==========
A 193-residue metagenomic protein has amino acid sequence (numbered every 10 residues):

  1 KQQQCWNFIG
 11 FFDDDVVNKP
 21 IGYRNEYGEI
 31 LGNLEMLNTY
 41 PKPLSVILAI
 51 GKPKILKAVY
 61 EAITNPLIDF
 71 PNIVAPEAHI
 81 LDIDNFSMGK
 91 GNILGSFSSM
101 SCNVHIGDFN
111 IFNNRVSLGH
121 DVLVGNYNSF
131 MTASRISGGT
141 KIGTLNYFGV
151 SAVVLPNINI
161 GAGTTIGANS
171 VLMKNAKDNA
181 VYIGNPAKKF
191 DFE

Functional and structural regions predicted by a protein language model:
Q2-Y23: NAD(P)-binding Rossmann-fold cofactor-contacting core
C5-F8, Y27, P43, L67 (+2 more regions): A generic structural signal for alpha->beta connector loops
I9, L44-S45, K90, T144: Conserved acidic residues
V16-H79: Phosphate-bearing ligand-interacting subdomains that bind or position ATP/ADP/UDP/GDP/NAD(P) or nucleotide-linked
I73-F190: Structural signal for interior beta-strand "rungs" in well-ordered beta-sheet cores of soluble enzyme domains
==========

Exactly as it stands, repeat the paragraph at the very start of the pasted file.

A 193-residue metagenomic protein has amino acid sequence (numbered every 10 residues):